Rupiah off to 33-month high, heading for 8,000
Dadan Wijaksana, The Jakarta Post, Jakarta
Bank Indonesia (BI) said on Friday the rupiah could strengthen to the level of 8,000 per dollar provided there is further encouraging news from the country's economic activities.
BI senior deputy governor Anwar Nasution said that "If exports run well, oil prices remain high and a successful IPO (initial public offering) of Bank Mandiri," the local currency has a good chances of reaching that level.
Anwar was commenting on the rupiah's strong showing recently due primarily to a slumping U.S. dollar against most currencies in the world, coupled with increasing demands for the rupiah from foreign investors wishing to invest in the country.
On Friday, the local unit rose again to 8,275 per dollar, the highest level in the past 33 months, in what traders saw as the latest signs of more capital inflows here.
However, while admitting that a stronger rupiah would help sustain monetary stability, experts warned that it could also come at a price, especially when the appreciation takes place drastically.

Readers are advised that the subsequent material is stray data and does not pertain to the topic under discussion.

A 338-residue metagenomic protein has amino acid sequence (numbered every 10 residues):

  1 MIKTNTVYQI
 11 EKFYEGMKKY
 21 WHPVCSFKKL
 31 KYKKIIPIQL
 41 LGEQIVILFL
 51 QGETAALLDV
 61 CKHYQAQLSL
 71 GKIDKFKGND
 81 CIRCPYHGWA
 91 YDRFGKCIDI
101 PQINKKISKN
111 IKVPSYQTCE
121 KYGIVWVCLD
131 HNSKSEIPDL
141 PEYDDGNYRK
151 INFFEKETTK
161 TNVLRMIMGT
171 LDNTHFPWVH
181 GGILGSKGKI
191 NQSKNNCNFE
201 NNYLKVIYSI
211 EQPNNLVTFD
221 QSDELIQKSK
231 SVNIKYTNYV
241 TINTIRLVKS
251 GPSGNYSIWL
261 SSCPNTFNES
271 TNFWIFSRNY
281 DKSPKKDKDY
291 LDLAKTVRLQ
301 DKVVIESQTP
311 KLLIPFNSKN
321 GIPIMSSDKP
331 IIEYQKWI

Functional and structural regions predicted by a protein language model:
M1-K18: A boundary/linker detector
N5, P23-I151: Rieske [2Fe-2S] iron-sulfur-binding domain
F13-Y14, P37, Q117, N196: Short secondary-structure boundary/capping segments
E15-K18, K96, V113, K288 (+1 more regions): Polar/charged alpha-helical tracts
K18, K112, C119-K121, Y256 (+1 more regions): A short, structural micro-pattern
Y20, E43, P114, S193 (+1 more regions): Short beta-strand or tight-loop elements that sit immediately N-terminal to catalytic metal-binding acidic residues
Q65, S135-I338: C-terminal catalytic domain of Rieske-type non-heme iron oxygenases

StanChart economist Fauzi Ichsan told The Jakarta Post that the most important thing at the moment was to strike a balance between the good and the bad impacts of the rupiah's current rally.
"The good side of it is that we can expect a low rate of inflation as many of our goods are imported," Fauzi said, adding that high inflation would erode people's purchasing power.
While people's buying power remains strong, he said, it would prove beneficial for efforts to maintain the current strong domestic consumption, the main engine of the country's economic growth.
Moreover, a benign inflation could mean more leeway for the central bank to cut its interest rate in an attempt to push higher bank lending to the corporate sector.
But, the trend also has negative effects.
"Imagine an exporter who paid for imported raw material at Rp 9,000 per dollar four months ago, but then the firm has to receive payment for the products at an exchange rate of around Rp 8,200 or Rp 8,300.
"For export-oriented businessmen, the drastic change is not good," he said referring to the fact that most exporters here use raw materials from overseas.
The stronger rupiah does not only mean less earnings for exporters, it could also erode the competitiveness of exporters' in the global market, particularly when compared to exporters from nations whose currency had not been as strong as the rupiah.
Acknowledging these factors, Anwar said the central bank would carefully assess the rupiah's rising trend against the U.S. dollar to find out at what level the trend would still be tolerable.